I'll Get By With A Little Help From My Friends
It is currently a very exciting time at Woodland Outdoor Kindergartens. Due to the many new members we’ve had starting over the last couple of months, relationships and bonds are beginning to be formed amongst children. Therefore, I thought I’d use this blog entry to explore the concept of friendships. The process of making friends is very important for children in the early years. Not only does it enhance wellbeing, but friendships with peers can contribute to a child’s social development.
I’ll start by asking the question: how do children make friends? According to an article in Psychology Today , early years children have less social inhibitions and sense of etiquette than adults ,and are thus predisposed to ask direct questions such as: “Will you be my friend?” (Sometimes I think us adults could learn a thing or two from our younger counterparts!) However, Psychology Today states that in order to approach their peers, children need to first obtain a sense of self confidence. Therefore, it is imperative that adults take lots of action to develop children’s self-esteem, this can be achieved through communication, affection and positive re-enforcement.
Lets move on to look at how friendship can influence a child’s development. An article in the Huffington Post cites psychotherapist Rachel Melville Thomas, who has the following to say about early years friendships: “Friendship is a really important stage in a child’s development because they are turning their focus to the outside world; widening their circle from those special few like parents and grandparents.” Thomas’ comments got me thinking about how the formation of friendships can aid a child’s development in line with Brofenbrenner’s theory of ecological development. Brofenbrenner is a Swiss educationalist whom I very much admired at university. His model of ecological development states that a child’s development is shaped by their interactions with different environments and the people within them. He categorised five different environments of “ecosystems” that have significant influence on a child’s development. By making friends, children are expanding their focus from their immediate environment of the home and family and are understanding more about other and therefore other peoples environments that they are not directly involved in. This shows how the process of making friends is not only beneficial for a child’s happiness but also their development.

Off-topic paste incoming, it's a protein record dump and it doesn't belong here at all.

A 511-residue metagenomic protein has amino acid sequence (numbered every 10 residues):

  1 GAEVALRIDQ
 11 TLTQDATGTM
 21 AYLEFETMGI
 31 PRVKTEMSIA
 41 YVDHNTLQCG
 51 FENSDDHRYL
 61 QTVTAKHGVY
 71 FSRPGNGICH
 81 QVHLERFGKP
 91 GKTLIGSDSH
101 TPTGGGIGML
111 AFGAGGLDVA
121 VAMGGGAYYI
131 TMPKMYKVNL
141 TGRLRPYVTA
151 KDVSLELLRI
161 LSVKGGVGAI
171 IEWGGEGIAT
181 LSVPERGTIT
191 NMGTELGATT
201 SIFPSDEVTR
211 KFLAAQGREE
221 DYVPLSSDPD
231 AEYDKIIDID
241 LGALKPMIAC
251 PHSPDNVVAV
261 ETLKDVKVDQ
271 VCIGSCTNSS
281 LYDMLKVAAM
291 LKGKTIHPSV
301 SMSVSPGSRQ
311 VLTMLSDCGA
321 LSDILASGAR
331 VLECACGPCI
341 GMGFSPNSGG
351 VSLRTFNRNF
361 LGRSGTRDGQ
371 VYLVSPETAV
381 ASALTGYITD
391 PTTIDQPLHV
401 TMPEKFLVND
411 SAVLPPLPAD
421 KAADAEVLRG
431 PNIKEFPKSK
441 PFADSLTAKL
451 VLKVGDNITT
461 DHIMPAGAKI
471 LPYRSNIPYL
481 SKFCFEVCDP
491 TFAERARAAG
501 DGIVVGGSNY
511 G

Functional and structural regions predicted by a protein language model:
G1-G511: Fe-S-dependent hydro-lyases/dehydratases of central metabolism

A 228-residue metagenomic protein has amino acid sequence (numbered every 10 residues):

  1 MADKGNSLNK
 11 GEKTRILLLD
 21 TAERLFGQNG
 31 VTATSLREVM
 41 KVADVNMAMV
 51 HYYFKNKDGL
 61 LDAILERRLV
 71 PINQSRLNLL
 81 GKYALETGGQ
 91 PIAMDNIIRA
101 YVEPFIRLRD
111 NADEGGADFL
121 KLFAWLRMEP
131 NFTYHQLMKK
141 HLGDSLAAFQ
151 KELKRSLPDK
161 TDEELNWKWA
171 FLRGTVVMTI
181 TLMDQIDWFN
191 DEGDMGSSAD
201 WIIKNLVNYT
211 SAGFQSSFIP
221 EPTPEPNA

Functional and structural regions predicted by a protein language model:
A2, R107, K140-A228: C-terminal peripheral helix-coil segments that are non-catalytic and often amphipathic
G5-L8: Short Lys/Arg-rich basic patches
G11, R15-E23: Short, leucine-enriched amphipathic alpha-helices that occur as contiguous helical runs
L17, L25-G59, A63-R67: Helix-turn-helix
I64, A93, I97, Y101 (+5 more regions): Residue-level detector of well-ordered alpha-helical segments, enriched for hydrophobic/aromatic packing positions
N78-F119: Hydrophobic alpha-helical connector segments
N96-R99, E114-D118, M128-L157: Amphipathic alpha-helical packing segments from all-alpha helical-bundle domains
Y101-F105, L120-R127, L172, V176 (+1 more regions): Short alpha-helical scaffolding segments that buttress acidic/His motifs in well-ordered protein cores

That’s all for this week guys! I hope I have communicated to you the positive effects that friendship can bring (not that you needed persuading in the first place!)
Links and Further Reading
Huffington Post Article :/www.huffingtonpost.co.uk/entry/lessons-for-life-how-toddlers-make-friends Psychology Today: www.psychologytoday.com/gb/blog/growing-friendships
Book: The Ecology of Human Development By Urie BRONFENBRENNER